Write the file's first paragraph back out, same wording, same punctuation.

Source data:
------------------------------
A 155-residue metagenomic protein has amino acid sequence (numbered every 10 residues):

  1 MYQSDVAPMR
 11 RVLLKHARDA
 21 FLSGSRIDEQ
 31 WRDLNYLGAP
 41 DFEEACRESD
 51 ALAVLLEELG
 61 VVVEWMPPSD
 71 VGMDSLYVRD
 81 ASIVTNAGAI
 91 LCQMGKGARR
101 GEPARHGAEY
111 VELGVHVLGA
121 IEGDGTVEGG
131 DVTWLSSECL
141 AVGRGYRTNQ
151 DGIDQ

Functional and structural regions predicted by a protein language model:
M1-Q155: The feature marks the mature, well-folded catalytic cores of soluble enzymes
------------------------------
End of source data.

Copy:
A 155-residue metagenomic protein has amino acid sequence (numbered every 10 residues):